points and pixels

GetMarquee with no specified axis gives me coordinates in points.

On Windows, if screenresolution is 96, I need a correctionfactor of 96/120 if I want to position a control in the graph window based on the points from GetMarquee.

What is the unit?


i think i have figured out the answer to my question:

if you don't restart igor after changing windows settings, things get confusing.

If you need 96/120, you no doubt have your display set to 125%. Or it's quite possible that the factor you need is actually 72/96. They aren't quite the same, but maybe close enough that you didn't notice a small inaccuracy.

Jim Prouty is the expert on this topic and on vacation, but chozo has quite a lot of experience with the necessary adjustments for screen resolution on Windows. Perhaps he will chime in when the sun comes up in Japan.

Are you putting controls into a graph window? Or are they in a control bar? We would recommend never putting controls directly into a graph. The best solution is to use a panel sub-window for the controls. Sometimes it actually makes sense to create a panel as the top-level window and add a graph subwindow. There might be further problems if you use graph expansion, and a panel (should) get around that. If you use a panel, you can use ScreenResolution/PanelResolution(). I personally like exterior panels attached to a graph- that keeps the windows together, but independent in most operational respects.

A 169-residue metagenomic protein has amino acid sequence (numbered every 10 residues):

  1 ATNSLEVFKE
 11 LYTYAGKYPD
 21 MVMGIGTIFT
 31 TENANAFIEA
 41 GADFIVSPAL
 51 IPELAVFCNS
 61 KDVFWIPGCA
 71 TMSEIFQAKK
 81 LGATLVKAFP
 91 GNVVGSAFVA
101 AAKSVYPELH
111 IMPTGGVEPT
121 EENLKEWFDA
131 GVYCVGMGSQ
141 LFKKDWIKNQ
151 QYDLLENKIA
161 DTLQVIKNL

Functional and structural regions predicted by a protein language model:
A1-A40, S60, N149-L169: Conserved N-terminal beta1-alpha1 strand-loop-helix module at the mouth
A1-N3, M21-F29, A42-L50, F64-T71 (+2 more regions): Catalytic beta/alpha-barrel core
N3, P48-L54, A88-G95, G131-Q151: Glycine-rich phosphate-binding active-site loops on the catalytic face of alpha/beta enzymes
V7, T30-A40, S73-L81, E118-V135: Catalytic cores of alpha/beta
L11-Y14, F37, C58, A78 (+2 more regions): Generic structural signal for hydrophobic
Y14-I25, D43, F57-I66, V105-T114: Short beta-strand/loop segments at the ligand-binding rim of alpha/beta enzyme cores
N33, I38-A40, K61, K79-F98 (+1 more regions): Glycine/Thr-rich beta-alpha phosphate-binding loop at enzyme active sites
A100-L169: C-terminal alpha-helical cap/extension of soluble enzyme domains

I am a bit late to the party, but I think John has already given the best answer, and it seems that Tony has figured everything out for himself. Yes, the GetMarquee function reports values in points if no axis is defined. So probably everything that is left for me to do is to quickly summarize the situation for others:

In Igor many coordinates are defined in the unit 'points' instead of screen pixels. Points are a fixed unit with 72 points per inch. On the other hand, the number of pixels per inch depends on the particular OS setting (which often enough has no bearing on real life measurements of your computer monitor such settings are intended to represent, but this will lead too far). On Mac this resolution setting happens to equally be 72 pixels (dots) per inch, so on Mac points = pixels. On Windows the resolution is not 72 dpi and depends on the font setting, but is most often larger (either 96 or 120 pixels per inch).

In short: point and pixel values are not the same on Windows (unlike Mac) and need to be converted taking the screen resolution setting into account. This can be done with the following conversion:

Variable pixels = numPoints * (ScreenResolution/72) // Convert points to pixels
Variable points = numPixels * (72/ScreenResolution) // Convert pixels to points

If one wants to get the units figured out for a panel instead of a graph, then the new panel magnification feature requires an additional step. Enlarged panels have a different resolution, which can be readily queried with the PanelResolution() function. In case of panels it is better to use:

Variable pixels = numPoints * (ScreenResolution/PanelResolution(panelNamestr))  // Convert points to pixels
Variable points = numPixels * (PanelResolution(panelNamestr)/ScreenResolution)  // Convert pixels to points

Above conversion also works for graphs, by the way, since PanelResolution() invoked for graphs reports 72.